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Risk assessment is a fundamental part of any riding coaches job.

In many countries a risk assessment is a legal requirement and has to be completed in any situation that involves the general public or employees. The legislation that governs risk assessment is generally overseen by a health and safety administration.

Often the legal requirement is for a written risk assessment that is reviewed and updated on a regular basis.

Training centres or Riding Schools in countries where this applies should have a generic risk assessment that covers all areas and functions of the establishment.

A written risk assessment should identify the following areas:

1 What is the risk
2 What is the severity of the risk
3 Who is at risk
4 What steps have been taken to manage the risk

All coaches within an establishment have a responsibility to comply with the conditions of the risk assessment in terms of managing risk. It is important to recognise that risks have to be managed, but cannot be eliminated. To try to eliminate all risks, i.e. to become "risk averse" results in little or no activity taking place.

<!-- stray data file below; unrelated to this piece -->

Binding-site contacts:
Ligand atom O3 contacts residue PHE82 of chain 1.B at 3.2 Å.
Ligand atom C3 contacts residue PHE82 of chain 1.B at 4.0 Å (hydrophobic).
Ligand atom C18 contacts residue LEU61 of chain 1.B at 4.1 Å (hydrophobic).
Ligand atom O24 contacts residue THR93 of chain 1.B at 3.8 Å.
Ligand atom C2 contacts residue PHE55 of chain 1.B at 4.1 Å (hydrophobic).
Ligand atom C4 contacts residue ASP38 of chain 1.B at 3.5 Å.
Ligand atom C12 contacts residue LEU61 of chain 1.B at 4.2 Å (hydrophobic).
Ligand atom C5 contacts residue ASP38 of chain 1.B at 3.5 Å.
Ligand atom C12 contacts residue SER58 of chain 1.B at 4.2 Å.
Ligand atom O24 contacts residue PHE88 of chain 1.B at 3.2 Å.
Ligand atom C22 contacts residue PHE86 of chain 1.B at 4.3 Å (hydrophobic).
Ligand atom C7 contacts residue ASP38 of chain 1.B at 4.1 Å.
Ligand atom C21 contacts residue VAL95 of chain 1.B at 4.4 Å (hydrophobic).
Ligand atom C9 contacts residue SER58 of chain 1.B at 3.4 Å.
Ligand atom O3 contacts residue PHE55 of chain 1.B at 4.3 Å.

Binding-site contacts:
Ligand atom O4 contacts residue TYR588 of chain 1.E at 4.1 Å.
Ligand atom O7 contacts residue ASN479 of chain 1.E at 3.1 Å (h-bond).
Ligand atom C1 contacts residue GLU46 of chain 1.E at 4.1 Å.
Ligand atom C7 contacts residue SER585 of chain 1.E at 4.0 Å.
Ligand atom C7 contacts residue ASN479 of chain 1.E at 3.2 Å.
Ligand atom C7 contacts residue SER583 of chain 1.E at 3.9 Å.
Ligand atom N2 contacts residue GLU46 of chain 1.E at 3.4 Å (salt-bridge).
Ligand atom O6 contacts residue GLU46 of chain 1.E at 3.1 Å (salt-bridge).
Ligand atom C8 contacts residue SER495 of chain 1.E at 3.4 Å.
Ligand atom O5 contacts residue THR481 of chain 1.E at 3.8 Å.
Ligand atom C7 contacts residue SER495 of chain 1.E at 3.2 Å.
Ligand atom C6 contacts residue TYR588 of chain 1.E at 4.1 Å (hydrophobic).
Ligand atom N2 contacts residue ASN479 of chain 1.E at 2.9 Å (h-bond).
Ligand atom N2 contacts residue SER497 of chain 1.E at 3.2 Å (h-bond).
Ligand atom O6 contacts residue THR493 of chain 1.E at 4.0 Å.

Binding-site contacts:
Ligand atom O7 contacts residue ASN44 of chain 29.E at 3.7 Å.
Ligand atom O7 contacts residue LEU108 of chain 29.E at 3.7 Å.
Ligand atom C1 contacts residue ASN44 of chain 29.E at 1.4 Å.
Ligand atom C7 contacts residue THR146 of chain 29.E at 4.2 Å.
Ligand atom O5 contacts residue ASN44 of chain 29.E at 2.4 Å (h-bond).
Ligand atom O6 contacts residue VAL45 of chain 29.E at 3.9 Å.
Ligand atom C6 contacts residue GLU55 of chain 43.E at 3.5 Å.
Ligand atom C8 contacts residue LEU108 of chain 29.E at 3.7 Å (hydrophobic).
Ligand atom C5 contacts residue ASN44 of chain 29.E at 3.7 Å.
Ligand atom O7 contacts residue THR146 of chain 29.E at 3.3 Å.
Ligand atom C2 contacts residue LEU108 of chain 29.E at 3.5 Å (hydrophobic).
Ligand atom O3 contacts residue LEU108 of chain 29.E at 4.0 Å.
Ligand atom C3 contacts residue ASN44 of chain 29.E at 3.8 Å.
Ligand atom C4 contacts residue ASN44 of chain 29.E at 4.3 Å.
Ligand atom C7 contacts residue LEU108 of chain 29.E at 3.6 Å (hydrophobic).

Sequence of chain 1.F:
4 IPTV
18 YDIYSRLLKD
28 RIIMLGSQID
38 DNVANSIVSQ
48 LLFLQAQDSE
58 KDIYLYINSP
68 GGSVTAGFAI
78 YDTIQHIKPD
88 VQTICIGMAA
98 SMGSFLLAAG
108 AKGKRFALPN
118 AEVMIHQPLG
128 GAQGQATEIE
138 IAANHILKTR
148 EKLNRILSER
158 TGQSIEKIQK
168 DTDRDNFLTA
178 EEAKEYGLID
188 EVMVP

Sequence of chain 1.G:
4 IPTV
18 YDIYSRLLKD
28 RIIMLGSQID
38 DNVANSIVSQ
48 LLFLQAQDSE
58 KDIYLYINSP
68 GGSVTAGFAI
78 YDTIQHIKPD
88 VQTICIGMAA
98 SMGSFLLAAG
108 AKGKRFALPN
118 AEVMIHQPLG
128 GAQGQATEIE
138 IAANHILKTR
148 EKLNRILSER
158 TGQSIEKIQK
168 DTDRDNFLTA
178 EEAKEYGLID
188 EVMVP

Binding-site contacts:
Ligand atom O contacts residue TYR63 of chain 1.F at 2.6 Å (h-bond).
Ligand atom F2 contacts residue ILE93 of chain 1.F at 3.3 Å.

Although a generic risk assessment on a riding arena will highlight the need for clear surface and boundary maintenance, and for "riding arena" rules to be implemented and possibly displayed, it should also state that an "at the time" risk assessment is completed by the user. This means that the Student Coach must be able to identify unneccesary equipment and remove it, identify any surface damage and secure it, and ensure that all all doorways are closed securely prior to starting their coaching session. It also means that adverse conditions such as weather will be considered at the start of any individual session.